Warranty is the fundamental regime of liability for physical and legal defects in a sold item. The buyer’s warranty rights and the seller’s obligations are stipulated in the  Civil Code.


Warranty liability arises irrespectively of  guarantee liability. If a guarantee has been given, the buyer can freely choose whether to exercise their warranty or guarantee rights. Selection of one of the options does not waive the other option, should the first one prove ineffective. For instance, if it turns out that the guarantee period has expired, but the period for making  warranty claims has not yet lapsed, the buyer can use the other option, despite having made guarantee claims first.


However, making guarantee claims affects the time limits for making warranty claims. Upon commencement of the guarantee procedure (notification of the seller about the defect), warranty time limits become suspended. They will start running again on the date of refusal to fulfill guarantee obligations or upon the lapse of the period intended for such fulfillment. In simple terms – commencing the guarantee procedure suspends the time limits allowed for exercising warranty rights. The purpose is to avoid a situation in which a failed attempt at exercising guarantee rights has an adverse effect on one’s right to make warranty claims.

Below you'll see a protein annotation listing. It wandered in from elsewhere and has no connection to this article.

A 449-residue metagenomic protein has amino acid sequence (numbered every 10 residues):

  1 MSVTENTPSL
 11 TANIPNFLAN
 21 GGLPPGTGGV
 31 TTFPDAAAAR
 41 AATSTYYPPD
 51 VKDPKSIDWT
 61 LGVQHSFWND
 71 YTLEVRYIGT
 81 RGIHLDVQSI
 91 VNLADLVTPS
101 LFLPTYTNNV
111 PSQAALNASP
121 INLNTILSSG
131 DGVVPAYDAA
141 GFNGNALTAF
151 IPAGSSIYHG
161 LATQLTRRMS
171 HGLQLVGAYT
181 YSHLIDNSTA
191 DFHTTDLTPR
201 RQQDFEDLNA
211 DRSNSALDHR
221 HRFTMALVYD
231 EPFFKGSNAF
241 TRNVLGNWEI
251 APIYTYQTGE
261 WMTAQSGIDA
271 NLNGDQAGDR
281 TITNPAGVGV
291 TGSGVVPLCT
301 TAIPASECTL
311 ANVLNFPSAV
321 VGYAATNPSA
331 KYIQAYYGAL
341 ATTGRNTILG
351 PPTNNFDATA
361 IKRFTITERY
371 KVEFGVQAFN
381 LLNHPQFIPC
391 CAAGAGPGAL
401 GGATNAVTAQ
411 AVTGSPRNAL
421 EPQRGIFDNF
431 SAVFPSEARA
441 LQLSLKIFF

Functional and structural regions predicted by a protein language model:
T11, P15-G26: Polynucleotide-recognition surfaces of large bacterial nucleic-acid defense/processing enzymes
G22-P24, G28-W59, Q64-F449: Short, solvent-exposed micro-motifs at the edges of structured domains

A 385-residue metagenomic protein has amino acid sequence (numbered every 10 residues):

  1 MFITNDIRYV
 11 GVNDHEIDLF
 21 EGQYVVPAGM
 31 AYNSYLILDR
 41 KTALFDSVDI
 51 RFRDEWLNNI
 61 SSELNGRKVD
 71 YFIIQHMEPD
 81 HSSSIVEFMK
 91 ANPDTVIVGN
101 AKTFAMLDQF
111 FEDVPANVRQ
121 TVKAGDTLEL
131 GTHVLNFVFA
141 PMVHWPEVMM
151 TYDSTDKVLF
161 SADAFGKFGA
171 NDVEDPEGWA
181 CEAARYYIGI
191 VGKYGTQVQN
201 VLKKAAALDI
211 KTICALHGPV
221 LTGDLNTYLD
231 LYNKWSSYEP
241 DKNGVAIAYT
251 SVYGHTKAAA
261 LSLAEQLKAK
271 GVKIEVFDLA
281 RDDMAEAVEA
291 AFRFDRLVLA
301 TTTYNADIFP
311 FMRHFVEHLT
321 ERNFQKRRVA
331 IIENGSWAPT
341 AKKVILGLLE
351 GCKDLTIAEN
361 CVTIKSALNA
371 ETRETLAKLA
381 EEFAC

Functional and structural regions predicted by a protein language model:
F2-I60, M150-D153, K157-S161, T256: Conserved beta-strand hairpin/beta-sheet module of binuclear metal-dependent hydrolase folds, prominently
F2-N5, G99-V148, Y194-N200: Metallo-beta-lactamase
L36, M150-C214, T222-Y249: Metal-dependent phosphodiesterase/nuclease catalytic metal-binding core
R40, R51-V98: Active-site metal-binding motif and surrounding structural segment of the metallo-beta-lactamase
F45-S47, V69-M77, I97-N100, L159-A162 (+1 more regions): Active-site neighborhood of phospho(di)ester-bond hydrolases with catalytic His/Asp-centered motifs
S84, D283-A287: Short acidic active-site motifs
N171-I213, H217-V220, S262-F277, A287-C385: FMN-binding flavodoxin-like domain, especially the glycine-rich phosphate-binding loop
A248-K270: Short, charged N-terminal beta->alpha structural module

Warranty makes the seller  liable for  physical defects and  legal defects of a sold item. However, the liability is waived if the buyer is aware of the defect: a) upon concluding the contract, if the transaction covers identifiable items (i.e. if already at the stage of concluding the contract it is possible to identify the item, for instance if the contract specifies its serial number); b) upon issuing the item to the buyer, if the transaction covers items of a certain type (e.g. sale of a specific model of a TV – until the product is issued, the buyer does not know which particular item from the warehouse will become their property) or items that are not yet manufactured.


The above is in keeping with the principle volenti non fit iniuria (“to a willing person, injury is not done”) – if the buyer knowingly buys a defective item and does not object to it, they cannot make claims against the seller later on.


The seller is liable only for those  physical defects that exist in or are caused by reasons inherent to the item upon transferring the risk to the buyer (usually upon issuing the item). Thus, warranty specifically does not cover accidental damage occurring after issuing the item to the buyer. However, it does cover defects that exist but are not identified upon issuing.


An example: A tire bursts after the buyer has driven fifty miles. If the underlying reason was inappropriate material or poor workmanship, the seller will be liable despite the fact that the defect was not obvious upon issuing the tire to the buyer (who even managed to drive fifty miles). However, if the reason for the defect was the fact that the tire hit a nail, the seller will not be liable.


In the case of consumer sales, the buyer enjoys a favorable  presumption regarding the moment on which the defect occurred.